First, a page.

Signs and bumper stickers

Political support from real voters—lawn signs and bumper stickers.

Signs that don’t count . . .

I have voted in every election since I turned 18.  And I don’t just vote.  I study the ballot, investigate the candidates and read the propositions.  

I don’t really look at the ads on TV but I do appreciate the lawn signs and bumper stickers.  No matter whether you agree with someone or not, when they decide to put a sign on their lawn or a bumper sticker on their car, you know how they will vote.  They have thought about the issues and made a decision.  They have decided to support a candidate or a proposition.  I respect that.  Lawn signs and bumper stickers make me feel like there is good participation in our election process. 

And, for those of you who worry about bumper stickers being on your car forever, bumper stickers are so much better today.  They peal off really easily!  It’s a way to participate in our democracy!  Go ahead!  Show your support for someone!    

However, what about the signs that get posted all over the place – not on lawns?!?  It’s visual clutter.  I believe that these campaigns lack grassroots support. There are candidates with lots of personal wealth and think they can buy the election.  There are corporations who place propositions on our ballots that would allow them to make more money.  And there are proponents for propositions that would change our laws that are supported by a few and only lack grassroots support?  They have very few supporters and therefore, their signs can’t go on lawns.  No one would be willing to put a bumper sticker on his or her car.

These are the candidates and proposition groups that put their signs on empty lots, on high poles along busy streets, and on city and commercial properties.   Is this their idea of a campaign?  They don’t have supporters and are not supported by a grassroots organization?  Those signs on the empty lots and up high on poles don’t represent anything other than the candidate has a lot of money – to cut down a whole lot of trees to produce the signs.  And then they hire a sign hanger to spray the community with their signs.   It’s enormously expensive.  The egrets and frogs in the Ballona Wetlands and the Madrona Marsh are not voting and neither is the dirt in an empty lot.   It’s visual pollution!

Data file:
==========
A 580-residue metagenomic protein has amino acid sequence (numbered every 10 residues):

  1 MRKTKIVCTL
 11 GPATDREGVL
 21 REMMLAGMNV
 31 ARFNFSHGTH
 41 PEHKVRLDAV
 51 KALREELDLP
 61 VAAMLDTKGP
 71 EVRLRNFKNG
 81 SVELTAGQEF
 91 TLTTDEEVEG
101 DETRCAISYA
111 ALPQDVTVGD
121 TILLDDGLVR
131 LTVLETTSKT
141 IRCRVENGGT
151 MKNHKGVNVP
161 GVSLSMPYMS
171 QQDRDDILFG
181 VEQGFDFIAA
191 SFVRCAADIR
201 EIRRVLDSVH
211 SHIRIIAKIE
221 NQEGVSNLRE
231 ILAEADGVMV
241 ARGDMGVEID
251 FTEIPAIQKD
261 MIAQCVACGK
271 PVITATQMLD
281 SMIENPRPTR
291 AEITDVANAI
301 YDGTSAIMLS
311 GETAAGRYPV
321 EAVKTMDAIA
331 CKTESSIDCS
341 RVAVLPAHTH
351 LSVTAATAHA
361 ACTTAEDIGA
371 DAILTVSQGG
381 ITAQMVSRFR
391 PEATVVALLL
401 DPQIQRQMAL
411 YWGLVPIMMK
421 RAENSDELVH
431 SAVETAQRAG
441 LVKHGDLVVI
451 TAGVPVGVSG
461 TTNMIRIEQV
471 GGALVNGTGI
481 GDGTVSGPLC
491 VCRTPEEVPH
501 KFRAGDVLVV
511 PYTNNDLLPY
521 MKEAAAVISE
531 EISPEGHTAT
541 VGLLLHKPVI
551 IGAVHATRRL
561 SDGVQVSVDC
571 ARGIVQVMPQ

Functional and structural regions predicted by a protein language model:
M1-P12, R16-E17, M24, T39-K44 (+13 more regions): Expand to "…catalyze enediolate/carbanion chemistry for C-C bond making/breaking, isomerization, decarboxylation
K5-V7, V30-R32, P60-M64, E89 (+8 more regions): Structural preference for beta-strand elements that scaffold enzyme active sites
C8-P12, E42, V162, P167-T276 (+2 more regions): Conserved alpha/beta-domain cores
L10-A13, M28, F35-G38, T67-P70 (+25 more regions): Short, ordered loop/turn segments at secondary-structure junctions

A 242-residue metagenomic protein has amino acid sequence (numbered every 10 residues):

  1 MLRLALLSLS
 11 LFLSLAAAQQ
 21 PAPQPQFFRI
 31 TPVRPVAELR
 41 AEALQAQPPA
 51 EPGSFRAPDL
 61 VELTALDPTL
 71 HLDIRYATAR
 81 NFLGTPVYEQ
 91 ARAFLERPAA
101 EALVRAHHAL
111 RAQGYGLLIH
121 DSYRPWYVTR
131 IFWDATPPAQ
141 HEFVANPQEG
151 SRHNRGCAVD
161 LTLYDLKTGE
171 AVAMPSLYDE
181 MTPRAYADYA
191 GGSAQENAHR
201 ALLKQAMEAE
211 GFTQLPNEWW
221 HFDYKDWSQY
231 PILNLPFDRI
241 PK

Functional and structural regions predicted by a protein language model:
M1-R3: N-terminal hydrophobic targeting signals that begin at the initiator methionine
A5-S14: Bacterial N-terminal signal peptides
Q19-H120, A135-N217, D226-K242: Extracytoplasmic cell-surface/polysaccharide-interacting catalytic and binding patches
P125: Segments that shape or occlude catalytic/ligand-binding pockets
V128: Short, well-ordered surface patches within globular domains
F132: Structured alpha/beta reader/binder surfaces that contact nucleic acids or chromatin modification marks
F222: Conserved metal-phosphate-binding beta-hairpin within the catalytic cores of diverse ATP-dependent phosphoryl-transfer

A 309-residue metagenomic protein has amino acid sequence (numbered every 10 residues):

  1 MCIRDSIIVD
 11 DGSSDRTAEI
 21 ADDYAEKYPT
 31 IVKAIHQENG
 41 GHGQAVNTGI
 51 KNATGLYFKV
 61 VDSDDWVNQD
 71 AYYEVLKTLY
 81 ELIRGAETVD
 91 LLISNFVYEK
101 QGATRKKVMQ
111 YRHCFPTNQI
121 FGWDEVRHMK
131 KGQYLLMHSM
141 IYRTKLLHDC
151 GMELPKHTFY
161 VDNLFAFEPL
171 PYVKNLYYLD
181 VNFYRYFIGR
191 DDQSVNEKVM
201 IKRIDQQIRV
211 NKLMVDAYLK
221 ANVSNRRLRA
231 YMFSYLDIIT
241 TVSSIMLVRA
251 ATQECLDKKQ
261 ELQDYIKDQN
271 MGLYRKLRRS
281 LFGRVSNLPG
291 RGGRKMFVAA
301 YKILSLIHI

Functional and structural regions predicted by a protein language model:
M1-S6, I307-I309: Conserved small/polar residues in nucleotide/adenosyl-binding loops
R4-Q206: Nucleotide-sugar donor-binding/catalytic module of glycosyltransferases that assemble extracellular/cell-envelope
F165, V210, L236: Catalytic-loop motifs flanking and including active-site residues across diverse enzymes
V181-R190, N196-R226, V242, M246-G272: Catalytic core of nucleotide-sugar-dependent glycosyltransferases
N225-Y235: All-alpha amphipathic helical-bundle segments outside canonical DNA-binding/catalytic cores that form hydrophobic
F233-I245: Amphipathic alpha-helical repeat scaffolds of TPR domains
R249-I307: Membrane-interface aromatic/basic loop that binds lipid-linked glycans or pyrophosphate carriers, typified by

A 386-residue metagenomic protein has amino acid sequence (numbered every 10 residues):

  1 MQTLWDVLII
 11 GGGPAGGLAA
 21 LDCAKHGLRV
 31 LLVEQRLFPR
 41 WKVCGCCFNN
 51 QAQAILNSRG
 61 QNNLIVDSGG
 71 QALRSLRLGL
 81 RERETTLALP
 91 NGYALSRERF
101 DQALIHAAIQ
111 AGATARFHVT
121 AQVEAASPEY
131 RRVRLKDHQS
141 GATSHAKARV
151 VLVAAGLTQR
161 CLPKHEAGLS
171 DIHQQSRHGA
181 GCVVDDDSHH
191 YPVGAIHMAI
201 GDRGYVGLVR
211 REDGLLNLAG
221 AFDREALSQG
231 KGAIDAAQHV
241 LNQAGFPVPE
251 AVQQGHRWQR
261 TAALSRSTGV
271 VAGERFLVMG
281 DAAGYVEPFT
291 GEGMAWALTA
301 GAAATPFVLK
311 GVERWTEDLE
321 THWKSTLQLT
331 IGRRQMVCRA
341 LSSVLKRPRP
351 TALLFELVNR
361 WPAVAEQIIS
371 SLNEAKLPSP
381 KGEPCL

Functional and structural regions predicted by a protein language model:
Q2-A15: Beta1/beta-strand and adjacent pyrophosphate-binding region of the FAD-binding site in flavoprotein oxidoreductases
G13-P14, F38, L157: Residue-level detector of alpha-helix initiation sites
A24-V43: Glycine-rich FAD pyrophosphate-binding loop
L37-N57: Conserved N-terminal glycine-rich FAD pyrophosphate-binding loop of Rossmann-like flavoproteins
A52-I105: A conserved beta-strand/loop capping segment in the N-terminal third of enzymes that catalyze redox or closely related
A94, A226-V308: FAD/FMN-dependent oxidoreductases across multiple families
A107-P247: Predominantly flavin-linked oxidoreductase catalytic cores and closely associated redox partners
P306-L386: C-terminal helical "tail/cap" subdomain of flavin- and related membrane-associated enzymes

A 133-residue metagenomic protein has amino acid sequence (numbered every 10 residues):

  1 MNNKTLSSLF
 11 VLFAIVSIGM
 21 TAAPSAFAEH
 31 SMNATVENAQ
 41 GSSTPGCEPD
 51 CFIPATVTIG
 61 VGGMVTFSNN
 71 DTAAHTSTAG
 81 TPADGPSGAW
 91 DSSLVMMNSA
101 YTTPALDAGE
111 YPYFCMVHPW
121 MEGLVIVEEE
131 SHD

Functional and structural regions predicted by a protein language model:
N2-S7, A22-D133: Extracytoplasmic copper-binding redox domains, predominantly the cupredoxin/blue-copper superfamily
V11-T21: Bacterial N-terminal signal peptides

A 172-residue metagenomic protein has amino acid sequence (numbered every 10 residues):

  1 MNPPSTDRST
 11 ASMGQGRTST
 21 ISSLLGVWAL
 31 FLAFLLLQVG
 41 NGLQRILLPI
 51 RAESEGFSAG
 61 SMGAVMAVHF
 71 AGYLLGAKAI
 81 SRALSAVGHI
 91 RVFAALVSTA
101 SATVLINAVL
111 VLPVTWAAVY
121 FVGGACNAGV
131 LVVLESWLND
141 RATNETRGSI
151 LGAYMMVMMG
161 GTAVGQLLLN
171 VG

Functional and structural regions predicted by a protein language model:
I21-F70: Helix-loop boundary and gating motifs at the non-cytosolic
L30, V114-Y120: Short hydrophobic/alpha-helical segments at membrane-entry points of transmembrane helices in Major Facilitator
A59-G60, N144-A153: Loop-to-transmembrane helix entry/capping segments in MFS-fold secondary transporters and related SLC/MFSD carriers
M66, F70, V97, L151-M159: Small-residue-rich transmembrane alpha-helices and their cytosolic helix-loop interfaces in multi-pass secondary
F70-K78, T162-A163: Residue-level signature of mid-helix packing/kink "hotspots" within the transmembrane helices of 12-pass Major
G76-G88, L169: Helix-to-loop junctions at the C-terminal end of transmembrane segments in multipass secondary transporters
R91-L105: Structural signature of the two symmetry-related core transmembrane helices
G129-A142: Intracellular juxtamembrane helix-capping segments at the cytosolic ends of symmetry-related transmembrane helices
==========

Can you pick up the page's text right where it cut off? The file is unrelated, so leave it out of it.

And additionally, there is a cost to local businesses and governments.  Small business owners and local governments have to hire a cherry picker to remove the signs that are not supposed to be there.  The campaigns force this expenditure of our tax dollars.  That’s not OK with me.

Just drive around.  Look at the signs on the lawns and the bumper stickers.  Let’s all vote for the responsible, grassroots candidates that have signs in yards and bumper stickers on cars.   Seems to me that these are the candidates that actually know people – and real voters actually support the candidate or the proposition.     

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Gerry O'Connor October 08, 2012 at 06:37 AM
Hear, hear! Plus, those signs placed on public property (and on private property without the property owner's permission) are *illegal*, and every campaign knows it! If they'll so blatantly break the law just to _ask_ for your vote, imagine what they'll do after they're empowered by _getting_ your vote!
Rochelle Schneider October 15, 2012 at 08:22 PM
I do admit that I resent seeing our public parks including the green belt full of political signs as the election approaches. It makes me think less of the values of that candidate. It is correctly commented that they are illegal and are subject to a fine for each one so placed. Problem is these sort of complaints are rarely acted upon because the city has more pressing things to accomplish with its budget dollars. A more pressing problem for me is the theft/removal of the signs I have placed on my own property.


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